By Alex Distefano
By Daniel Kohn
By Aimee Murillo
By Nick Schou
By Nate Jackson
By Nate Jackson
By Dave Lieberman
By Daniel Kohn
In January 1997, I rang the Reg and told them I was interested in covering the Marilyn Manson ghoul-o-rama that Saturday at the Santa Monica Civic. On Wednesday, I was told I could, but there was only one ticket available. No prob, I thought; I've done the lonely-guy thing many times before on Reg assignments. On Thursday, an editor called me and left a message that there were two tickets after all. I buzzed him back and left a message to confirm this, but he never rang me back. Assuming I had two tickets waiting for me at will call, I took my friend Viv along.
It was peeing down rain, and we parked on a dark side street to avoid paying the lot fee, since the Reg wouldn't reimburse me the lousy $5. I stepped up to the window, flashed my ugly-ass photo ID, and the guy working the counter handed me an envelope with . . . one ticket.
The show was a solid sellout, so I couldn't have just bought another ticket. And I wasn't about to make Viv go wait in the car alone for three hours in a sketchy Santa Monica neighborhood. I tried talking our way in but got nowhere.
As I mulled around in front of the ticket windows trying to figure out what to do next, four years of bad Reg flashbacks started hitting me. The stupid letters to the editor. The girl with the broken leg in the mosh pit. The lousy pay. The idiotic edits. The slob at the Boingo show. The lousy pay. The insane editorials. The R.E.M. and Pearl Jam hoop-jumping. The dreary "associates." The downsizing of my assignments. The lousy pay.
I couldn't deal with it anymore, certainly not for another paltry $50, which I nearly spent just getting to the Civic (I had to stop off and buy the Manson CD to brief myself). I gave the ticket to someone who looked like a real fan, found a phone, called an editor at home, and left a message on his machine explaining what happened, figuring they'd cut me some slack. Viv and I went for coffee.
The next morning, another editor called to know what was up, obviously irked that he suddenly had white space to fill, which I knew would be no problem, since the Reg regularly runs material off the newswires. I told him the whole sordid story. He wanted to know why I didn't just buy a ticket from a scalper. I told him that scalpers are scummy vermin, that they were looking to buy tickets, anyway, not sell, and even if they were, I don't usually carry around the big bucks that the scalpers would have been demanding-after all, I pointed out, I wrote for the Register.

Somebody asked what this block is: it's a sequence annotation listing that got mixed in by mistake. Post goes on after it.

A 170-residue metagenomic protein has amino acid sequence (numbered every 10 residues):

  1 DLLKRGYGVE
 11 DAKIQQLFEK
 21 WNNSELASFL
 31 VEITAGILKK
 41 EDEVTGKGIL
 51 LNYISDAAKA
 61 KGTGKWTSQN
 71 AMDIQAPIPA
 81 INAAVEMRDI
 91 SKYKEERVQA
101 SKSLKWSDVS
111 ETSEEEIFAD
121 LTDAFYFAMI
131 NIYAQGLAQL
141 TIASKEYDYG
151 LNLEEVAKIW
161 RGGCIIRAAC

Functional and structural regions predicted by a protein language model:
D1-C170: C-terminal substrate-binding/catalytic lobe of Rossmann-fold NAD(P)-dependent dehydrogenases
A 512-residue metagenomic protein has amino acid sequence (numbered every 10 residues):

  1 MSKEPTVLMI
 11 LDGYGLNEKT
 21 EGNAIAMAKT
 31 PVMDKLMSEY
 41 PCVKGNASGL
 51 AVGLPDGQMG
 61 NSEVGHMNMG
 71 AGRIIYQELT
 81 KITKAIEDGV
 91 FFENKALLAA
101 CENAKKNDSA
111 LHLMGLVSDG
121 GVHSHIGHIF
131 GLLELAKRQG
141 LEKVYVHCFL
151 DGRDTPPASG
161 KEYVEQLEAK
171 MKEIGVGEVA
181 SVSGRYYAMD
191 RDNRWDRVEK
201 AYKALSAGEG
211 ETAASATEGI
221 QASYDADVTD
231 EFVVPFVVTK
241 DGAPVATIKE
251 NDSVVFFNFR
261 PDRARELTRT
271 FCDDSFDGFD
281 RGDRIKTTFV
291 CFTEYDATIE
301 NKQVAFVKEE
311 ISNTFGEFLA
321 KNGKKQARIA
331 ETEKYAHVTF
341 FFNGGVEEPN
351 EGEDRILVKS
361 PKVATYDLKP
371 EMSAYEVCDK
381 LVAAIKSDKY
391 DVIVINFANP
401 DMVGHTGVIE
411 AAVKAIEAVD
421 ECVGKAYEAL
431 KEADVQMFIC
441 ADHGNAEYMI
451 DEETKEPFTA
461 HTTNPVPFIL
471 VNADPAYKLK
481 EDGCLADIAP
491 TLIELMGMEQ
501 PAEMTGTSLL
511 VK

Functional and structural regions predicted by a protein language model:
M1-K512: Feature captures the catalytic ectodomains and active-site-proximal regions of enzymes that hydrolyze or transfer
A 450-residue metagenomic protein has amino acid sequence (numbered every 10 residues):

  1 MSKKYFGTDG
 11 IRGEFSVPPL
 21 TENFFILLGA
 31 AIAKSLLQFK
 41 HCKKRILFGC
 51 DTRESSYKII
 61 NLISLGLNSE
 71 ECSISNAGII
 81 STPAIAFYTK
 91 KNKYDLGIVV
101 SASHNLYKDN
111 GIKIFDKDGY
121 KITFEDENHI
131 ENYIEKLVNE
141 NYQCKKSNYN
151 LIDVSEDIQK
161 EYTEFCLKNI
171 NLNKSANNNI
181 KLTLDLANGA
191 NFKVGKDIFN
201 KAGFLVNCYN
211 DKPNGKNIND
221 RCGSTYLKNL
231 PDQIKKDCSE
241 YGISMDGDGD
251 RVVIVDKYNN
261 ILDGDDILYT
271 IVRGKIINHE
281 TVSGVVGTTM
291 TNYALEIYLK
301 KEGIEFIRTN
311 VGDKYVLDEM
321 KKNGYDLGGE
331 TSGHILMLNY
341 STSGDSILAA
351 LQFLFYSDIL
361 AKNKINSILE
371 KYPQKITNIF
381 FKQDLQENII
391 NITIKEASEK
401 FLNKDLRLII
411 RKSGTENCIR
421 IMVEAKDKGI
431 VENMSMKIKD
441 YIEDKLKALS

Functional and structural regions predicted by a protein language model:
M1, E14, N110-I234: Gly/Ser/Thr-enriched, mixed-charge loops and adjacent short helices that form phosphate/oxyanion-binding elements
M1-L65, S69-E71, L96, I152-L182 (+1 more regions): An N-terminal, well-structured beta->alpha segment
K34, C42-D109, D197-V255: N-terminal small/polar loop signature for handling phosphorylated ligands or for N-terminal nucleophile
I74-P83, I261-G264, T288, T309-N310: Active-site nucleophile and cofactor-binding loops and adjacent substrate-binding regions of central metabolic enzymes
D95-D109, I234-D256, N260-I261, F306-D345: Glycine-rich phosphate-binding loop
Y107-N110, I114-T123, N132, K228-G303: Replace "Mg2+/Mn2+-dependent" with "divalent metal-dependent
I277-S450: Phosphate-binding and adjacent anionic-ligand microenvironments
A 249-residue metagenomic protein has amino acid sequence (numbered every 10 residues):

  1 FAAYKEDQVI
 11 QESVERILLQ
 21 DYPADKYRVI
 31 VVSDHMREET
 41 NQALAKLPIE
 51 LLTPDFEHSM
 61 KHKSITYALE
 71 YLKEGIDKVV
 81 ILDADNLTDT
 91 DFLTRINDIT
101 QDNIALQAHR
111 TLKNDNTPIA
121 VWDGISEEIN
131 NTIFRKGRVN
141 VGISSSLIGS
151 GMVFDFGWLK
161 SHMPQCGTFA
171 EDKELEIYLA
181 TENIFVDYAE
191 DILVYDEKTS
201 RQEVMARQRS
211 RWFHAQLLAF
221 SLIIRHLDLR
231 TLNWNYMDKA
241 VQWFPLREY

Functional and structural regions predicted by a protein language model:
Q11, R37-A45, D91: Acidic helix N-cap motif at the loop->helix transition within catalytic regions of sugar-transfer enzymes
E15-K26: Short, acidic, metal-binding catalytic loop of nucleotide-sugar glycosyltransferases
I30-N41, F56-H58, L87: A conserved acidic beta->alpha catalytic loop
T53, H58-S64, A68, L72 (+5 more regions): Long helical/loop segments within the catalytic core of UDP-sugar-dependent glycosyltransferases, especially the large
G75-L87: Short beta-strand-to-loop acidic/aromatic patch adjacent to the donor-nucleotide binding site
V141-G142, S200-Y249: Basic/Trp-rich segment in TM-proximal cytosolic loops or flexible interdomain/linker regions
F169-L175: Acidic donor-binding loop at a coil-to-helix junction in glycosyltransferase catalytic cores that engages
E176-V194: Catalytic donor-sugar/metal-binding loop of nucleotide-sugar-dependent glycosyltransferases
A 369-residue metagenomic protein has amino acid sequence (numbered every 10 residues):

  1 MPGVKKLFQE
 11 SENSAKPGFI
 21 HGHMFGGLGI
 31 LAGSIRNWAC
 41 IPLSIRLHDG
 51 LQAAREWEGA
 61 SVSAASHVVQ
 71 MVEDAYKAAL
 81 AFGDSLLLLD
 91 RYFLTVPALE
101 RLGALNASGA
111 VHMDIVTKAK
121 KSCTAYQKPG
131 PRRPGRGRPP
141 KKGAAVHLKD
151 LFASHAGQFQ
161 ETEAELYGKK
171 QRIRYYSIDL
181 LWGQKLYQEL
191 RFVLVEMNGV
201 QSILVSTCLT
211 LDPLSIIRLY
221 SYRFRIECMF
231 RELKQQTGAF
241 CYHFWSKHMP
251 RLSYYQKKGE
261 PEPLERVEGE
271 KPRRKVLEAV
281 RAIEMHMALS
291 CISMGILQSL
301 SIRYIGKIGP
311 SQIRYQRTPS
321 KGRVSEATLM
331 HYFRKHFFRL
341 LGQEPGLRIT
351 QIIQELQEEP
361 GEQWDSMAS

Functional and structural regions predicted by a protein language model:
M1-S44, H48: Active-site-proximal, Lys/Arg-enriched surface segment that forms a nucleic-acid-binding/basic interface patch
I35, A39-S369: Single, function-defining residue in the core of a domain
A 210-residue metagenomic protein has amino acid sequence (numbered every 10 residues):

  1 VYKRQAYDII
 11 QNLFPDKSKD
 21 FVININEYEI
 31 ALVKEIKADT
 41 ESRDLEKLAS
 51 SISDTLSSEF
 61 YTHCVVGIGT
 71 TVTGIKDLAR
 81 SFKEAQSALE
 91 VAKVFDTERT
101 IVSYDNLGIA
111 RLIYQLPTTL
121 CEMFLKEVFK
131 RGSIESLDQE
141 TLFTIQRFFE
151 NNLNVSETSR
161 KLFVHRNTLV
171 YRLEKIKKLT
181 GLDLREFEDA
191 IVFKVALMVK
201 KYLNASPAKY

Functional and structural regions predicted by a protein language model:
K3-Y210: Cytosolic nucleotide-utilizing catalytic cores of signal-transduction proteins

I apologized. He growled, "Fine," and hung up on me.
And that was the end of my Register slavehood.
WHAT I LEARNED
Really, I'm not bitter. I had a mostly good time writing for the Reg. I got to cover two South by Southwest fests. I discussed the finer points of Tibetan gamelan music with Mickey Hart. I rapped with George Clinton about Lollapalooza hairstyles. I chatted with a very gracious Eric Burdon, a humble Joshua Redman, and a gentlemanly John Hammond, who answered questions I know he'd been asked zillions of times before as if he were hearing them for the first time. I overheard the fake name that Reg food critic Elizabeth Evans uses to reserve tables incognito. Earlier this year, when a short-lived anti-Register employee Web site, run by the mysterious Slave4OCR, claimed that the Reg offices were infested with rats, I was honestly surprised: I'd never seen any rats, but I did once share an elevator with grumpy editorial cartoonist Mike Shelton.
The Register name even provided me with brief, fleeting moments of celebrity. I had stories blurbed on the Orange County Newschannel's "Tomorrow's Register Today" spots! KROQ's Kevin & Bean dissed my Weenie Roast '95 review on their show! Someone claiming to be me used my name to get in free at the old Randell's jazz club in Santa Ana!
And I had fans. A woman I met at a wretched country show at Irvine Meadows had unbelievably remembered a review I penned four months earlier. "Oh, I know you," she said. "You're the one who wrote about Lou Reed acting so bored onstage that he looked like he'd rather have been pouring salt in his eyelids."
Sadly, I found that not everybody loves the Register. Once when I was getting a blood test, the nurse tried to calm me down by asking me what work I do. After telling her I sometimes wrote for the Reg, she got this crinkly look on her face, as if I'd just admitted to being in the Klan or something. "Oh, God, I hate that paper!" she blurted, and then she jammed the needle in my arm so deeply that I swore I could feel it come out through my elbow.